If you saw someone wearing a black cape, pulling a bunny out of a hat while uttering “abracadabra,” you’d know straight away that they were a magician.
Noah Sonie sported a hoodie and jeans, but brought enough tricks and gimmicks to make an audience erupt in applause.
Sonie is just one amateur magician who regularly performs at “The Magic Underground: Magic Open Mic." As an open mic magic show, it's part comedy, part magic.
The event is hosted in The Comedy Corner Underground, the basement of The Corner Bar on West Bank, a dimly lit room plastered with comedy show posters.
Sonie is one member of the three-man crew of Minneapolis magicians behind the theater production company The Magic Underground. He founded the group with friends Eli Sanchez and Chris Leuck in 2018.
Since then, they’ve seen it all. “We've had someone be sawed in half,” Sanchez said.
On stage before a crowd of around 20 people Thursday night, Sonie’s combination of charisma and applause-worthy magic skills provided for a unique form of entertainment.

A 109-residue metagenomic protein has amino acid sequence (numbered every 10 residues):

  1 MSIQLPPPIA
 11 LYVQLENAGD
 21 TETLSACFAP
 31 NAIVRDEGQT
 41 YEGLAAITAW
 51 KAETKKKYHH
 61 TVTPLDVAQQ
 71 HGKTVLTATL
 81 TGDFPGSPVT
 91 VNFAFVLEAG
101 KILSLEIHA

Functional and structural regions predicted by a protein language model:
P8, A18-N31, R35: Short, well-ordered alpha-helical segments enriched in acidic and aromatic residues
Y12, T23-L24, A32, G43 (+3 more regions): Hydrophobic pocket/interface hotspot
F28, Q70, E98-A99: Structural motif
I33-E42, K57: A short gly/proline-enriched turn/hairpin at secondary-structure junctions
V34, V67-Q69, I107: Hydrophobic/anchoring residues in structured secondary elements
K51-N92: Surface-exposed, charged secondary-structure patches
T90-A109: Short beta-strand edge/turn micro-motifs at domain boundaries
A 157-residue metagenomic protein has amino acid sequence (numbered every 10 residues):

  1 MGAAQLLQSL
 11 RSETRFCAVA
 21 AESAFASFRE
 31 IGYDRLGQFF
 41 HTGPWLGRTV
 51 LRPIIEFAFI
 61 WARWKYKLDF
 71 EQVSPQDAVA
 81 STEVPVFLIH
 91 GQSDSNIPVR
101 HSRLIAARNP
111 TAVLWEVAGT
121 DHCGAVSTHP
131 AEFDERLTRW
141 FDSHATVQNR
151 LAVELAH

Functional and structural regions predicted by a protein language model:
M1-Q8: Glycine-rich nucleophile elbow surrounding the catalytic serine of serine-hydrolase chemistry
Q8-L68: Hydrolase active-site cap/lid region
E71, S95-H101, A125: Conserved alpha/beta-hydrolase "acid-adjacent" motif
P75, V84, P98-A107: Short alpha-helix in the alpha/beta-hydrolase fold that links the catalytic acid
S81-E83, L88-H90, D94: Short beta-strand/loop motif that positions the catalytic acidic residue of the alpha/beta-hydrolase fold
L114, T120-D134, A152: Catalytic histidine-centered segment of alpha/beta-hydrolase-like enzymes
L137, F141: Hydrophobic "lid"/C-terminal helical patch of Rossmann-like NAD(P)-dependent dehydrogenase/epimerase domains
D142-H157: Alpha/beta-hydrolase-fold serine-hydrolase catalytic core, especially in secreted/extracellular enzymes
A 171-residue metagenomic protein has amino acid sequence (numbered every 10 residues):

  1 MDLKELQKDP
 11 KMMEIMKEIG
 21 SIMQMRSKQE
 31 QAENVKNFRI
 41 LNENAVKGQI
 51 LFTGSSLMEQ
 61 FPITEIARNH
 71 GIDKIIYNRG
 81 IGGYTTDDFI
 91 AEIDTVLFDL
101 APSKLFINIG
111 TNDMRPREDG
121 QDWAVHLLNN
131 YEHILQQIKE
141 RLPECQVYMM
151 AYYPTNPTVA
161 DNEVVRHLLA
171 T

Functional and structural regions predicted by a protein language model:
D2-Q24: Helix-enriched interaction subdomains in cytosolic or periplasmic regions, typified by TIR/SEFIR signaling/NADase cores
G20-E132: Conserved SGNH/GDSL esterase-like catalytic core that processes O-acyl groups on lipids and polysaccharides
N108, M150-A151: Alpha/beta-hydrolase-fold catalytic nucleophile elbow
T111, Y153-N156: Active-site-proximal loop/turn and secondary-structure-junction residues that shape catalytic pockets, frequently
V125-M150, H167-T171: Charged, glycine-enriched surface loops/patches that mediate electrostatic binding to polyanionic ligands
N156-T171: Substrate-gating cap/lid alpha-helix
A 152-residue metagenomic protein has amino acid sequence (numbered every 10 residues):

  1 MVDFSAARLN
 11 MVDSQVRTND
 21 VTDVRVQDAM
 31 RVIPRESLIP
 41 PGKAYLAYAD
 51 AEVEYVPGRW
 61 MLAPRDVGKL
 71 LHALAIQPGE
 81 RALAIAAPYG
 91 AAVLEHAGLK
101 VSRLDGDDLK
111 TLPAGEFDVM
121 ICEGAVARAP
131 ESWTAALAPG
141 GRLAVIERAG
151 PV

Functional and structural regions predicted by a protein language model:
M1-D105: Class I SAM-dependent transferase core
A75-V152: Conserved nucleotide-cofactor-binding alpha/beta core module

One trick involved having an audience participant say a random letter and scroll through the list of top actors on IMDb to find the first actor with a name starting with the letter the participant had shouted out. The letter was “D” and the search resulted in Dwayne "the Rock" Johnson.
But before the trick began, Sonie had written down an actor’s name on a piece of paper. He uncrumpled the paper in front of the audience and voilà, it read, “Dwayne the Rock Johnson.”
Almost all of the night’s tricks included audience volunteers, some of which were given an item used in a trick — like a playing card — as a souvenir.
Mark Spannbauer, known to audiences as Marky Mark, was another hoot of the night. Spannbauer uses magic as a way to keep not only himself but audiences entertained.
“It gives me something to do with my fiddling hands,” he said.
Spannbauer’s best gag was asking someone their name and responding with, "Ah! That's my middle name." He used the joke on every volunteer during his set.
What was clear throughout the night was the magicians’ amateur status, but that’s part of the fun. There were awkward silences, fumbling with playing cards and performers who spoke timidly into the mic.
In short, the night was not unlike what you could find at a comedy open mic.
The production is a work in progress, just like the magicians’ tricks. But it takes a certain amount of confidence to step up to the mic. Performing at “Magic Underground” is an opportunity for any aspiring magician looking for a place to practice and meet other local performers.
What: Magic Underground Open-Mic Night
When: Every 4th Thursday of the month
Where: The Comedy Corner Underground, 1501 S. Washington Ave., Minneapolis
Cost: $7, free with student ID